The five organizations, including BPA, overseen by the U.S. Department of Energy, that sell wholesale power from Federal sources. The other PMAs are the Alaska Power Administration, Southeastern Power Administration, Southwestern Power Administration, and Western Area Power Administration.
A computer model that simulates western U.S. bulk power markets on an hourly basis. Determines market prices and quantities for electric energy and capacity, and transmission wheeling and capacity for all major parties in the market. Used to support short- and long-term analyses of power sales, purchases, and resource acquisition decisions.
See Northwest Conservation and Electric Power Plan.
An electric utility generating station.
Two or more electric systems that are operated on a coordinated basis to supply power in the most economical manner for their combined load requirements and maintenance program. Also see Northwest Power Pool.
Under the Pacific Northwest Electric Power Planning and Conservation Act, sources of electric power, including the actual or planned electric capability of generating facilities, or actual or planned load reduction resulting from direct application of a renewable resource or from a conservation measure.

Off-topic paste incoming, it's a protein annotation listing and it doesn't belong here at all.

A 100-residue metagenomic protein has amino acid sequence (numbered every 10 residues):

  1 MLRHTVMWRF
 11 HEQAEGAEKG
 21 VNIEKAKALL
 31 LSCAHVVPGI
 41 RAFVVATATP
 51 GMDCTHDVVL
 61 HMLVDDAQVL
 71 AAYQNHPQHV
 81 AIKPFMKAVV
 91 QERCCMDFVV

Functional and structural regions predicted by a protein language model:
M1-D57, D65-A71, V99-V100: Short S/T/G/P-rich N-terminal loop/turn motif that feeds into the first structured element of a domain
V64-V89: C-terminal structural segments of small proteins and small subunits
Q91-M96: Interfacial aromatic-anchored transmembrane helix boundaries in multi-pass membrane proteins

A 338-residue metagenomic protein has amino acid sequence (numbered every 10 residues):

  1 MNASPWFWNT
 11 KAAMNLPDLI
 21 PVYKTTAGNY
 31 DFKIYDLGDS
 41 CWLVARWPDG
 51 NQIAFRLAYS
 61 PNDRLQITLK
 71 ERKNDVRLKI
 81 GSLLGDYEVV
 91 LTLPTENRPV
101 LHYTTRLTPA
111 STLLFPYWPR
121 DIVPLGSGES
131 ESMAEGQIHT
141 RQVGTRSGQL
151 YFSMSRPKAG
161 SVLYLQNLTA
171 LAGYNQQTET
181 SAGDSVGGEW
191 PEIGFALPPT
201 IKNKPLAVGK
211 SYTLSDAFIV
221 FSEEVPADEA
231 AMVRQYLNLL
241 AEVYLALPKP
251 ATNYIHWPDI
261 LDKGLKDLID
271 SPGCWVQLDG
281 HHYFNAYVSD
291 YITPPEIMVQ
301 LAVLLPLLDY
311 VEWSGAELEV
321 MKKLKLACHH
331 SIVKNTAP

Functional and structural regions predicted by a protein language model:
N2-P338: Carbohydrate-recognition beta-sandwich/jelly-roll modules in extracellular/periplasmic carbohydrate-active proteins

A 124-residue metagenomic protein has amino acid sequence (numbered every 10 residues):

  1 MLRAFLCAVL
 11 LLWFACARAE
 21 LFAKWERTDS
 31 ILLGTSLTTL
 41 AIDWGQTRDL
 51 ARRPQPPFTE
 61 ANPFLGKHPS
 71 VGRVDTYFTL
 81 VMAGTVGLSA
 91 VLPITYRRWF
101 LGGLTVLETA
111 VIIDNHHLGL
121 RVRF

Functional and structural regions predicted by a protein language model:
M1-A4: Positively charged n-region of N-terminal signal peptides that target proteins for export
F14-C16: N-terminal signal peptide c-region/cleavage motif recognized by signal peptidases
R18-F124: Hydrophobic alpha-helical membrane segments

1) A contract for the sale of power. 2) The contractual agreement, usually for 20 years, between BPA and a utility, direct-service industries, or Federal customer.
1) In general, a group of one or more generating resources and connecting transmission lines operated under common management or supervision to supply load. 2) The BPA power system is the Federal Columbia River Power System. 3) An entire interconnected electric power transmission and distribution network together with connected generating plants and loads.
A set of computer programs that allow analysis of the BPA power system based on real-time measurements and also determination of what would happen if certain power equipment failed.
See transformer.
The categories of power that BPA sells at wholesale.
In marketing, power composed of firm energy, firm capacity, or both, and guaranteed to be available to the customer at all times during the period covered by a contract, except for reason of certain uncontrollable forces or service provisions.